H.E. Mr. Abdoulaye Wade, President
24 September 2008
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ABDOULAYE WADE, President of Senegal, said the “dizzying increase” in oil prices had been raised by many Heads of State, and many countries had denounced policies that tried to blame the sharp run-up on increased demand. He also said the goal of the United Nations’ founding members had not been achieved: to promote social progress and establish better living conditions. The Organization had served humanity considerably by resolving some conflicts, but States must recognize its shortcomings, notably in the area of peace.
People had great expectations. People had hope, even in so-called poor countries, or “countries that had been impoverished by slavery and colonization”. Africa, for its part, had engaged in bilateral and multilateral initiatives, he said, calling States to “look at things straight in the face, and undertaking reforms”.
To feed Africa, the world must substitute the idea of “food aid” with “assistance to agriculture”, he continued. There was a need for innovative financing, as nations in the Sahara saw very little rain each year. Still, they could grow anything they wanted -- with resources. In Senegal, a major farming initiative would soon be completed. Indeed, the country had met the challenge of creating abundance: six months ago, it had been largely dependent on food imports –- bringing in some 600,000 tons of rice annually. Today, “everything is green”, he said. The programme had been a success, and Senegal would not make an appeal for food aid. Fortunately, the country had found inputs -– phosphates -- which allowed it to redirect one third of its investment. “They had been hidden, but we found them,” he said.
On the environment, Senegal had launched the “Great Green Wall” project, and hoped scientists would help determine which species would survive in its climactic zones. The project also would establish retention lakes to capture rainwater. The African coast was disappearing, from Morocco down to the Gulf of Guinea, and a meeting had been called to counter that erosion, he added.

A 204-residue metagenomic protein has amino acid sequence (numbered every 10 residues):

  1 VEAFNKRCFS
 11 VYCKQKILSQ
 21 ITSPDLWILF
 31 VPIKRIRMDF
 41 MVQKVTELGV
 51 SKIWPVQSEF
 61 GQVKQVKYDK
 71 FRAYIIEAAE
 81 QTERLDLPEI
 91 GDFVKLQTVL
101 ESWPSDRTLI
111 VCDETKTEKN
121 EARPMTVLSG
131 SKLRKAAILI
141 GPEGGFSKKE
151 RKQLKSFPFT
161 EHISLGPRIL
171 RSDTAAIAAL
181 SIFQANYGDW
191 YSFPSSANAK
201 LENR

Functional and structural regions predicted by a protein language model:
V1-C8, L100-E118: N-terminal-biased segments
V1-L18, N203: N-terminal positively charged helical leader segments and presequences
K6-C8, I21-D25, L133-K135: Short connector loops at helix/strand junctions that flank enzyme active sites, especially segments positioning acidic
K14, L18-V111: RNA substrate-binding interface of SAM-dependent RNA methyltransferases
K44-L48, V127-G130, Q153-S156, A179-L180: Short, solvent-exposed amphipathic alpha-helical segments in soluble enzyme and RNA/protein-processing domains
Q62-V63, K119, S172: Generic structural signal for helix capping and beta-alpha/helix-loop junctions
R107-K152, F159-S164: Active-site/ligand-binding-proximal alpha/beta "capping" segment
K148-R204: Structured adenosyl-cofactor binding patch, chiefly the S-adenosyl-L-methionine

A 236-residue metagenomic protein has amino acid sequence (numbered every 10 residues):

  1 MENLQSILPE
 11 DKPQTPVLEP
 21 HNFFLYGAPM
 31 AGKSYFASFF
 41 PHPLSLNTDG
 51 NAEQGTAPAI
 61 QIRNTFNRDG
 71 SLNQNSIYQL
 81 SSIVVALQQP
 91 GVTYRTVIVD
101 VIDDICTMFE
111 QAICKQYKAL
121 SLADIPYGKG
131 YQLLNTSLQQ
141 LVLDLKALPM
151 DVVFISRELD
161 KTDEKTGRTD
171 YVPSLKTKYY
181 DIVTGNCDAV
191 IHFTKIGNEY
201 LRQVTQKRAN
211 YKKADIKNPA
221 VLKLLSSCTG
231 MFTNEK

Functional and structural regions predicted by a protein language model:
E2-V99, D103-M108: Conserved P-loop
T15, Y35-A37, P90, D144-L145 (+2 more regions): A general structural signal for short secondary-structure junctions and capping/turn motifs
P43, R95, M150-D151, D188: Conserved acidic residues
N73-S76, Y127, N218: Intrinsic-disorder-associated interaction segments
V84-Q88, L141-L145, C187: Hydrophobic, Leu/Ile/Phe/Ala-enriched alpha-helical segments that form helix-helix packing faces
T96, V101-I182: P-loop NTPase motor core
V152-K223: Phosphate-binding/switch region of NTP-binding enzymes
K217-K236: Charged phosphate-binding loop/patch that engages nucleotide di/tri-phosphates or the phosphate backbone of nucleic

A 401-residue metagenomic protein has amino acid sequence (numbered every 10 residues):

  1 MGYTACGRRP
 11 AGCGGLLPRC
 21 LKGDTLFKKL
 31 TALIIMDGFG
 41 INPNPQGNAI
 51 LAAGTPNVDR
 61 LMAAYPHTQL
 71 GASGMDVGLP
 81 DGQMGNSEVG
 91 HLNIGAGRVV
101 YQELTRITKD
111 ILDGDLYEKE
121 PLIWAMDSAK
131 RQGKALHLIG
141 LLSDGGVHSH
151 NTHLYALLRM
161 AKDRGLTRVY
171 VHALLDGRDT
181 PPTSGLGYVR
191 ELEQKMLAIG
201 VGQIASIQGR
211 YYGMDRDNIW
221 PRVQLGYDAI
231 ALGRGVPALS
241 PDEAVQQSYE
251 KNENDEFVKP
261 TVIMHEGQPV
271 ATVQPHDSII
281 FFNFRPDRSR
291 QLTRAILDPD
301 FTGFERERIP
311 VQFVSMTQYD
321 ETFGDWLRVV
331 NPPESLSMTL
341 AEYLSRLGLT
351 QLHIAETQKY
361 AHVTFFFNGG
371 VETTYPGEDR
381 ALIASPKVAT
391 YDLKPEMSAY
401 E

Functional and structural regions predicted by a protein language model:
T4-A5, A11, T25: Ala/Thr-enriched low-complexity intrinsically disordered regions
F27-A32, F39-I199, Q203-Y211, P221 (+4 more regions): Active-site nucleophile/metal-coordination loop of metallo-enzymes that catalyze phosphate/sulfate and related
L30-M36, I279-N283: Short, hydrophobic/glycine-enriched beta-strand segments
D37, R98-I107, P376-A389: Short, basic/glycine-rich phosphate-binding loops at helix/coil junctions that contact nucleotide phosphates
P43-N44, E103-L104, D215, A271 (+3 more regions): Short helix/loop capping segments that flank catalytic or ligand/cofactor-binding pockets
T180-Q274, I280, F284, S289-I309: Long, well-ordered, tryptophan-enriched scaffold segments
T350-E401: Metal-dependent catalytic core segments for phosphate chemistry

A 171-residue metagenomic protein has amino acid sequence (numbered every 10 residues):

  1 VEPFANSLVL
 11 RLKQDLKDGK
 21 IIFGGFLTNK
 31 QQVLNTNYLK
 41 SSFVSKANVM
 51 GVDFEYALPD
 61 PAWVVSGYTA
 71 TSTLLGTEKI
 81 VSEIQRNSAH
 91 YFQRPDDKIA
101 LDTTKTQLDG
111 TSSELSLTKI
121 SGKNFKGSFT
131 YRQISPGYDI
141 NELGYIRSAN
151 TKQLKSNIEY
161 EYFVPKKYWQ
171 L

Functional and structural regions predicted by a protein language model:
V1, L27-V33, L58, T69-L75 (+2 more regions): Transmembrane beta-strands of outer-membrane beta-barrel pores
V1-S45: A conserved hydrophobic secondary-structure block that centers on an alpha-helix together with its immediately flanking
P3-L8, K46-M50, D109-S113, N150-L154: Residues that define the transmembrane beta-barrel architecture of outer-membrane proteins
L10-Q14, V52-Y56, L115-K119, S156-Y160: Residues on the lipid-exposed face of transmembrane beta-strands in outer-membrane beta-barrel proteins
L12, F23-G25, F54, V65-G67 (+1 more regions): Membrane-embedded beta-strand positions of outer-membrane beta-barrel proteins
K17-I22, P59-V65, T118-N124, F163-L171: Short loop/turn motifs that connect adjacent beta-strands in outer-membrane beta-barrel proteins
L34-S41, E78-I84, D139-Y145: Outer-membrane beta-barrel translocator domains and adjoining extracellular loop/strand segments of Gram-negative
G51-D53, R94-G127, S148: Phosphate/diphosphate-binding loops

Noting that the World Bank had named Senegal among those nations likely to meet the Millennium Development Goals, he said: “I like challenges.” However, as long as Senegal faced high child and maternal mortality rates, its progress would be slowed. Senegal was working to reduce those deaths, notably through plans to provide cell phones to women so they could contact health centres.
Senegal had created a Digital Solidarity Fund to help close the digital divide, and reiterated support for the dialogue of civilizations. Condemning extremism, which was against the teaching of Islam, Senegal was ready to dialogue with all civilizations, he said.
The United Nations was challenged by conflicts, he explained, noting those in Chad and the Darfur region of the Sudan. For its part, Senegal would continue to provide services. In the Middle East, Senegal had been asked to support dialogue between Israel and Palestine. On the ineffectiveness of economic thinking, he said that solutions to today’s failures would not be found in the global North; they would be found in the global South, notably in Africa. Rather than allow capital markets to create inflationary conditions, he called for wealth creation in Africa. “It is in Africa where the final progress will be made.”